Date of Award
Doctor of Philosophy in Physics (PhD)
College, School or Department Name
Department of Physics
Understanding the electronic structure and the transport properties of nanoscale materials are pivotal for designing future nano-scale electronic devices. Nanoscale materials could be individual or groups of molecules, nanotubes, semiconducting quantum dots, and biomolecules. Among these several alternatives, organic molecules are very promising and the field of molecular electronics has progressed significantly over the past few decades. Despite these progresses, it has not yet been possible to achieve atomic level control at the metal-molecule interface during a conductance measurement, which hinders the progress in this field. The lack of atomic level information of the interface also makes it much harder for theorist to interpret the experimental results. To identify the junction configuration that possibly exists during the experimental measurement of conductance in molecular junction, we created an ensemble of Ruthanium-bis(terpyridine) molecular devices, and studied the transport behavior in these molecular junctions. This helps us identifying the junction geometry that yields the experimentally measured current-voltage characteristics.
Today’s electronic devices mostly ignore the spin effect of an electron. The inclusion of spin effect of an electron on solid-state transistor allows us to build more efficient electronic devices; this also alleviates the problem of huge heat dissipation in the nanoscale electronic devices. Different materials have been utilized to build three terminals spin transistor since its inception in 1950. In search of suitable candidates for the molecular spin transistor, we have recently designed a spin-valve transistor based on an organometallic molecule; a large amplification (320 %) in tunnel magneto-resistance (TMR) is found to occur at an experimentally accessible gate field. This suggests that the organic molecules can be utilized for making the next generation three terminal spintronic devices. Similarly, we have designed a spin transistor based on boron nitride nanotube (BNNT) quantum dot. The TMR and exchange energy in BNNT based spin transistor are found to switch sign with the increase of the gate field.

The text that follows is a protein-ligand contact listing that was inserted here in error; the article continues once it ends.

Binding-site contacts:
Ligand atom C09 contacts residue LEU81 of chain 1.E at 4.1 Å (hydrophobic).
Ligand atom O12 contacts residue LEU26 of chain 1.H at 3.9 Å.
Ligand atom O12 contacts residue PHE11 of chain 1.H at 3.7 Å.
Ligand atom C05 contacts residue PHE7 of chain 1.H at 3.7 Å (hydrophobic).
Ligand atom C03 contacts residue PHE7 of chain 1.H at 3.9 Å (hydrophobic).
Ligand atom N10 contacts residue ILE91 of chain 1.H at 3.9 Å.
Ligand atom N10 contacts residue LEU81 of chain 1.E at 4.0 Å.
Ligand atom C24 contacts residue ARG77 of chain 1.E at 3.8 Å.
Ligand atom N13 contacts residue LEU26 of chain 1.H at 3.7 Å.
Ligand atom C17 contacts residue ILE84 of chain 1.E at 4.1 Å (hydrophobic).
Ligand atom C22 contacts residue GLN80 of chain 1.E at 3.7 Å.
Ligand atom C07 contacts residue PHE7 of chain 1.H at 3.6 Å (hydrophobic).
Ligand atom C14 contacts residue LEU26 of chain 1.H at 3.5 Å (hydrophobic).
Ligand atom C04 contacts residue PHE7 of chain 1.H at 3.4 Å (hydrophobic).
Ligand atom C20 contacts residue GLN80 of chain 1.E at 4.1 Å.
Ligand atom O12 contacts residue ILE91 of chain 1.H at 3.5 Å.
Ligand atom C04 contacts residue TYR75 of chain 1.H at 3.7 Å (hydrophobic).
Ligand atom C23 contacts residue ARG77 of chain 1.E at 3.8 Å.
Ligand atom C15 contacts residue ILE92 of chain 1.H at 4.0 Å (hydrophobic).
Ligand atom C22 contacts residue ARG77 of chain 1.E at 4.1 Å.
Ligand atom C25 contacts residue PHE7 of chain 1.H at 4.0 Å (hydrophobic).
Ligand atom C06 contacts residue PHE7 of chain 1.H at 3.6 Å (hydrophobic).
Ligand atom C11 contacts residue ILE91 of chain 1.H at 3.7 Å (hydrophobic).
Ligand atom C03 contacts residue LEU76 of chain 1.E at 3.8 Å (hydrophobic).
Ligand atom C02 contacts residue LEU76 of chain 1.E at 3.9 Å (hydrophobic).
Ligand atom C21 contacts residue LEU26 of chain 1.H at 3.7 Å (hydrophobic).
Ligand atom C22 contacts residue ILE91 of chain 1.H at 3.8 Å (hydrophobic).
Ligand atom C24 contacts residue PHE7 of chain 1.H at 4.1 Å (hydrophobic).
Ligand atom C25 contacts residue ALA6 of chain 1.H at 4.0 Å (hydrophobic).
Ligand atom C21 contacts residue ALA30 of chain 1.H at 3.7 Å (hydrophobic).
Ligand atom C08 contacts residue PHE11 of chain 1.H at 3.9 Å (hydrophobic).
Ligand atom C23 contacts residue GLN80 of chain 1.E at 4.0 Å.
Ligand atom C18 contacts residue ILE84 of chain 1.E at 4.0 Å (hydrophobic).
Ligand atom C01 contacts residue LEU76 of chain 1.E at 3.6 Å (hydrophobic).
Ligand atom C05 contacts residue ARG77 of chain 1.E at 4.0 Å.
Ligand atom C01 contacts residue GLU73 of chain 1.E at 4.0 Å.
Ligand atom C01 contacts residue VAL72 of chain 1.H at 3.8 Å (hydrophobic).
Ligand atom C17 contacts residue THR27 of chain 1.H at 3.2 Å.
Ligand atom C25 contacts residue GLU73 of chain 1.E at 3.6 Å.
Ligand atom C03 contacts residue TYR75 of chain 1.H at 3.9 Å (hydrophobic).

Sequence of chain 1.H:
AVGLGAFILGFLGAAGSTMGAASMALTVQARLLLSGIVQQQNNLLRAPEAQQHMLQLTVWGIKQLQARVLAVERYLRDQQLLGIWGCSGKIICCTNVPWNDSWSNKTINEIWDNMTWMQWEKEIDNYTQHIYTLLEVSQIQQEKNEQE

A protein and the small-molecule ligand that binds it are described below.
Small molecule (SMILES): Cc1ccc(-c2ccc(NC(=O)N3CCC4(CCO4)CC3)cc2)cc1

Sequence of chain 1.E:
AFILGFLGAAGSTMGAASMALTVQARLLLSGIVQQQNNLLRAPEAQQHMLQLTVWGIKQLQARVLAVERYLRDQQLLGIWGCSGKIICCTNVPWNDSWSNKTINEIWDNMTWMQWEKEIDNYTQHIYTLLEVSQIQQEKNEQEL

The direct application of BNNT in electronic devices in several instances is hindered due to its large band gap. However, the functionalization of BNNT with different foreign species allows us to tune the band gap of BNNT. Fluorine functionalization in BNNT increases its conductance by more than 2 orders, as well as it induces strong magnetism in BNNT. The fluorine functionalization in BNNT thus has opened up the possibility of using the BNNT in future electronics and spintronics. Our study shows that a long range ferromagnetic spin ordering exists in the fluorinated BNNT even at a temperature much above the room temperature. Our spin polarized transport study further shows that the fluorine functionalization in BNNT not only enhances its conductance by more than two orders but also makes it a perfect spin filter with efficiency more than 99%. Our transport study is based upon an orbital dependent density functional theory and a single particle Green’s function approach.
Dhungana, Kamal B., "UNDERSTANDING ELECTRONIC STRUCTURE AND TRANSPORT PROPERTIES IN NANOSCALE JUNCTIONS", Dissertation, Michigan Technological University, 2015.